The Super Secret Startup That's Going To Save Cisco Just Had Its Coming Out Party (Sort Of)

Soni Jiandani, CiscoSoni Jiandani, Senior VP of Insieme Networks.

Insieme Networks, a stealthy startup founded last year by three Cisco execs, inched out of the shadows Wednesday at the Cisco Live customer conference in Orlando, Fla. 

But anyone expecting details about Insieme Networks’ products would’ve been disappointed. 

Insieme is Cisco’s response to a tech called software defined networking (SDN), which turns the high end features Cisco builds into its routers and switches into software that can run on cheaper hardware. 

Cisco hasn’t said much about Insieme, and industry watchers are eager to know how it’ll counter the SDN threat. 

In a presentation, Soni Jiandani, Senior VP of Insieme Networks, said when Insieme products arrive later this year, they’ll use a combination of hardware and software to solve data centre tech challenges. 

That was pretty much the gist of it.

GigaOm’s Stacey Higginbotham said Jiandani “did little more than tease the future products on Insieme,” while Network Computing’s Andrew Conry Murray described her talk as “frustratingly information-free.” 

VMware snapped up SDN startup Nicira last July for $1.2 billion, and networking vendors are all peddling their own SDN tech. So, Cisco needs to show that it’s got a plan here, too. 

But Cisco says Insieme isn’t its response to SDN, but a tech that’s much better for data centres.

In a Wednesday blog post, Padmasree Warrior, Cisco’s chief technical and strategy officer, said SDN so far “can’t meet the needs of applications because it mimics the old model of networking.”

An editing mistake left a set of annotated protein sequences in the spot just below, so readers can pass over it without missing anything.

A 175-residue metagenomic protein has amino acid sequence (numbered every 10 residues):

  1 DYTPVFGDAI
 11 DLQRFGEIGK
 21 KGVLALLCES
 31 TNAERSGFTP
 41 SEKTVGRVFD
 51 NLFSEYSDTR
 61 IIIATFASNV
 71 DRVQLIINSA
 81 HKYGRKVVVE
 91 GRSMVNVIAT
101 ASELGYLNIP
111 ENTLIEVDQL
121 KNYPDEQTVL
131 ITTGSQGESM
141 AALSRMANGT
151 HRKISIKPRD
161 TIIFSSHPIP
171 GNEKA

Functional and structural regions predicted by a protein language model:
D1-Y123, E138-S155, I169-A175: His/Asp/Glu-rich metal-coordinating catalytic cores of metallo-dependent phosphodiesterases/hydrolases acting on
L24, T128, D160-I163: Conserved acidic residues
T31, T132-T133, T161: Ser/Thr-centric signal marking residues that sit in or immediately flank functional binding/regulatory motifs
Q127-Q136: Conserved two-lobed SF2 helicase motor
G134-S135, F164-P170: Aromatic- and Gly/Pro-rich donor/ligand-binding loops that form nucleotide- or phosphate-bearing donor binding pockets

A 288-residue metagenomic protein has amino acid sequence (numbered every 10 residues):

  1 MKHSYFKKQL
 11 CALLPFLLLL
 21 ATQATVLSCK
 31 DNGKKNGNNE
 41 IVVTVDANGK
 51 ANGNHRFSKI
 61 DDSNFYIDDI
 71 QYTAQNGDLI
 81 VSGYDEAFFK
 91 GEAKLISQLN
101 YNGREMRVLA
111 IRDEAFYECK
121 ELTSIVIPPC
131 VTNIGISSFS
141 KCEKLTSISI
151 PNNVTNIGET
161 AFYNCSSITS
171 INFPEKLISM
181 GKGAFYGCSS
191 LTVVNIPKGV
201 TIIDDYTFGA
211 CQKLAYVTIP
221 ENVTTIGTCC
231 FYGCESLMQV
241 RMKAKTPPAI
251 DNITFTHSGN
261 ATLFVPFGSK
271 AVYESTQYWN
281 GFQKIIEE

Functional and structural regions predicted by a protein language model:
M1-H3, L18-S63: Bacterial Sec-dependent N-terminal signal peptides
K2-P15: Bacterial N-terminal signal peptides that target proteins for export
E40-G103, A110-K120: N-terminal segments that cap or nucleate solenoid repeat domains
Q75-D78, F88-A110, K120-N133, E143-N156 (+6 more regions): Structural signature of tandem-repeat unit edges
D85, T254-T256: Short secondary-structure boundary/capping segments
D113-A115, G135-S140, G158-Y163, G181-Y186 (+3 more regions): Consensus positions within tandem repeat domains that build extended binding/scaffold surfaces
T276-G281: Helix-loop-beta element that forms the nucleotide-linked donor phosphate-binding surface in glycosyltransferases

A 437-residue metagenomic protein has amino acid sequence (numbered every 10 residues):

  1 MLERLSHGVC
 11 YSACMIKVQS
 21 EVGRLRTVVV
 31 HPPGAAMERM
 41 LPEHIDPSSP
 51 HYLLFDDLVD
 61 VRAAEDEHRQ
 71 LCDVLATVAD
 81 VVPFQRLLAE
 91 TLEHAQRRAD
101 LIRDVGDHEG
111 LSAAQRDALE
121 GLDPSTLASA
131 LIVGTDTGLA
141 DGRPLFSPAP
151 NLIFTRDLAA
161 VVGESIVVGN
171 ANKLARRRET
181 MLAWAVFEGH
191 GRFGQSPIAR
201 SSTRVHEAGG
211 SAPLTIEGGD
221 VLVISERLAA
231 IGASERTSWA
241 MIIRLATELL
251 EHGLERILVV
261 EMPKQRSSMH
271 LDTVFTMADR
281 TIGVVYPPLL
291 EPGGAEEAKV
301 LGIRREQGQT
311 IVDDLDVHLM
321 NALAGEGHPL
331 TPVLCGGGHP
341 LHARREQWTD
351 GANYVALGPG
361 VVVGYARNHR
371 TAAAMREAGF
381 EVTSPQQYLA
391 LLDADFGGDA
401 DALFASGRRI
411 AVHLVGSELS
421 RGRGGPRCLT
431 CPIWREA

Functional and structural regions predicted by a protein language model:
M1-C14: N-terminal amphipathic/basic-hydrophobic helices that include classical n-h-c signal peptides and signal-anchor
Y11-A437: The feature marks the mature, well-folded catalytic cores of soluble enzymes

Basically, Warrior is saying Insieme will let apps run in data centres more smoothly because they’re in tune with the hardware they’re running on. 

“Imagine if every time you bought a new smartphone app, you had to manually configure your device’s screen resolution, graphics card, keyboard, broadband connection etc. In the data centre, the process is this manual, complicated, slow, and thereby expensive,” Warrior said in the blog post. 

Cisco invested $100 million in Insieme last year and has the option to buy it for an extra $750 million, Quentin Hardly of The New York Times reported last April

Insieme is what’s known as a “spin-in”, where employees leave a company to form their own startup, and return when the company acquires their startup. If all goes well, Insieme would be Cisco’s third spin-in. 

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